New York PostBy Hannah Frishberg
Oct. 12, 2022
This townhouse — arguably the most svelte in Manhattan — has been claimed.
Greenwich Village’s 75½ Bedford St. is known for once being home to the Pulitzer Prize-winning poet Edna St. Vincent Millay — and for measuring just 9 feet, 6 inches wide. The property hit the market last August and was initially listed for $4.9 million, a number which was cut down to $4.19 million this summer and has now entered contract, 6sqft reported.
But it’s the width that, quite literally, stands out the most. The listing images show a narrow facade that leads to a narrow interior, which can fit a kitchen — one that looks larger thanks to a strategically placed mirror — a skinny bathroom with room for a tub and living areas with built-in storage to help ease the crunch. Previous reports have indicated that, inside, the property’s widest rooms would measure an even tighter 8 feet, 4 inches.
The 19th-century building, known as Millay’s House for the poet’s time there from 1923 to 1924, boasts three bedrooms, two full bathrooms and four woodburning fireplaces spread over a relatively wee 999 square feet of interior space.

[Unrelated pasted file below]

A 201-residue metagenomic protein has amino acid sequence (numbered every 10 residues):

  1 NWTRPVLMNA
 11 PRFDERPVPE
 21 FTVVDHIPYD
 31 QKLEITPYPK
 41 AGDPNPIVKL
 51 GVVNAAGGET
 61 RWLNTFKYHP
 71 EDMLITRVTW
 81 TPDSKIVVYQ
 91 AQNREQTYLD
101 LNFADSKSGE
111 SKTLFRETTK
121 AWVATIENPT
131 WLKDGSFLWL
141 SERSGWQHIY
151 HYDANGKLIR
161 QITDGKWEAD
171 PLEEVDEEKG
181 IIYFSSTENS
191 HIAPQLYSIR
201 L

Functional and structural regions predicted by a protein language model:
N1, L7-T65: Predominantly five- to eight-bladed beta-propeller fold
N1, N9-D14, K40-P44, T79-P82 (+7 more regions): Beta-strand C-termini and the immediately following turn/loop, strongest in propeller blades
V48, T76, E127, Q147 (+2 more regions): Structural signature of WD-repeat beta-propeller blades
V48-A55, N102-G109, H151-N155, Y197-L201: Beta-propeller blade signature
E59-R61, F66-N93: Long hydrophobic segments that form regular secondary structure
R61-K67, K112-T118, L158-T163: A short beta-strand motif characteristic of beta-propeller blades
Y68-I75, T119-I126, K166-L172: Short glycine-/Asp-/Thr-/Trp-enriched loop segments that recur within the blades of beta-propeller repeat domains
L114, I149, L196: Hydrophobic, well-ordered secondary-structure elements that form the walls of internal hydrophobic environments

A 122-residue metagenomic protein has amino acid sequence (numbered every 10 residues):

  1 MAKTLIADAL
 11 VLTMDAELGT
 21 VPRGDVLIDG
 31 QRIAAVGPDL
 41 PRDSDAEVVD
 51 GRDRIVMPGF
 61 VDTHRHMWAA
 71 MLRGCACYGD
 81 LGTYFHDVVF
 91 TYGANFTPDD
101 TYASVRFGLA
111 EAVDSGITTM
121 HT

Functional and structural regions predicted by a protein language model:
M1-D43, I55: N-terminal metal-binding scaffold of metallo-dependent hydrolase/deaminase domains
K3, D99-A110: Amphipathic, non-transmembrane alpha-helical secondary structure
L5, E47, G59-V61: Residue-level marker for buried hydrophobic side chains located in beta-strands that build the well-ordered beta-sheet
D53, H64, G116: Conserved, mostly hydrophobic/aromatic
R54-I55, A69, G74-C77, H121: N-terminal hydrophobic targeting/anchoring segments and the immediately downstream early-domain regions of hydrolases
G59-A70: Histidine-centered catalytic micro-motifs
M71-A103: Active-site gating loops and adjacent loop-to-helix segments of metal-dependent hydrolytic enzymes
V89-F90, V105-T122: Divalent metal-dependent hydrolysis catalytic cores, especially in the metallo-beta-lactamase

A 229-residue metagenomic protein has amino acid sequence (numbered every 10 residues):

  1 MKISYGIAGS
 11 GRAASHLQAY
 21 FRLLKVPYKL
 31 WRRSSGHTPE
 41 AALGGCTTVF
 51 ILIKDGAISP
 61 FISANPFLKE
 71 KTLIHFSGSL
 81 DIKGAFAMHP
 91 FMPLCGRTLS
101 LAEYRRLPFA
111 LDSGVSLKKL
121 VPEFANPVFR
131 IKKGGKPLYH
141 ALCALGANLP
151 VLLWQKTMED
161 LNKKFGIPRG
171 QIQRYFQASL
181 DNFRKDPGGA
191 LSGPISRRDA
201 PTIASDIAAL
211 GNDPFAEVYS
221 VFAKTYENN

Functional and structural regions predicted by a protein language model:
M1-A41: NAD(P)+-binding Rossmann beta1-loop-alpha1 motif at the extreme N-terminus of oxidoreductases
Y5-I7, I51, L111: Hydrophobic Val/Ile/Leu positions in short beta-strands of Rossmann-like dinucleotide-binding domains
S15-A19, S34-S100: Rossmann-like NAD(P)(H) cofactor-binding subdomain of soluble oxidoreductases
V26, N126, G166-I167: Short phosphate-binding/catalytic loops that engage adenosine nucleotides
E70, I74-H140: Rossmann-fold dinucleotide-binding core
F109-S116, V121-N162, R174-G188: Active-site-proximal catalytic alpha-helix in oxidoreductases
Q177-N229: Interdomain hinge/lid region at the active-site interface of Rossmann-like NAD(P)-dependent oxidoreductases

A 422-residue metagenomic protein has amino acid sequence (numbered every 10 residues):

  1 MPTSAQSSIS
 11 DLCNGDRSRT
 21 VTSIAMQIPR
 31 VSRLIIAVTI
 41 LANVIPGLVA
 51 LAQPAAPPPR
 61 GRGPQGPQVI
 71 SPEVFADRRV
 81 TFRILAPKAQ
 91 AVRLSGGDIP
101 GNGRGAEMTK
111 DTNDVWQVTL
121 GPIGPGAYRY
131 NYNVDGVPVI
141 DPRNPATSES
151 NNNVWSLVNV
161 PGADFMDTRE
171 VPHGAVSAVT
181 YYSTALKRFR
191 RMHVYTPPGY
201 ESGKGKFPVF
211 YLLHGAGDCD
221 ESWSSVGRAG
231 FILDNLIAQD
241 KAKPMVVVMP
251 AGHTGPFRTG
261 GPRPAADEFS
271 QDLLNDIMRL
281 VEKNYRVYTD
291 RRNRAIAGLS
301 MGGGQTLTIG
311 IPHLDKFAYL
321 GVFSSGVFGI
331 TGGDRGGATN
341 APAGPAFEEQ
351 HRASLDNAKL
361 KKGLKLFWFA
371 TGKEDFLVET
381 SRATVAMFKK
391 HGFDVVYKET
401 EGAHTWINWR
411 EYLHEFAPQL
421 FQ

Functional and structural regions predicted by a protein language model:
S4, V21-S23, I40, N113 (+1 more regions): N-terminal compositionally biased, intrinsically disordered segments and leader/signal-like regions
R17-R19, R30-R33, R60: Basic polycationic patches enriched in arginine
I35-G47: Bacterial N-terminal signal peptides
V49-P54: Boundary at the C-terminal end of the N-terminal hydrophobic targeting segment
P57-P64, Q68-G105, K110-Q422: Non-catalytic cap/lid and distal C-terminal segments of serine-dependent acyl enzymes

There are original exposed bricks and beams, central air, white oak flooring and a fully finished basement with a full bath, two closets and a laundry room. In the rear of the first and second levels, there are floor-to-ceiling French doors that open onto balconies overlooking the “tree-shaded” backyard (there are 124-square-feet of exterior space in total) and all three stories have an open layout. The kitchen has custom millwork and Italian marble countertops.
The second story balcony is accessed from the primary bathroom, which shares a wall with a half-bath.
“With its unique architecture, this famous home is historically significant and shares notable residents,” Oh told The Post. “In 1923, the house was leased by a consortium of artists who used it for actors working at the nearby Cherry Lane Theater. Cary Grant and John Barrymore stayed at the house while performing at the Cherry Lane during this time,” as did the anthropologist Margaret Mead and the cartoonist William Steig.
Millay, meanwhile, is credited with coining the phrase “my candle burns at both ends,” The Post reported in 2013, when the home sold for $3.25 million. In 1999, The Post reported the home hit the market for $2.75 million.
The listing was held by Nest Seekers’ Hanna Oh.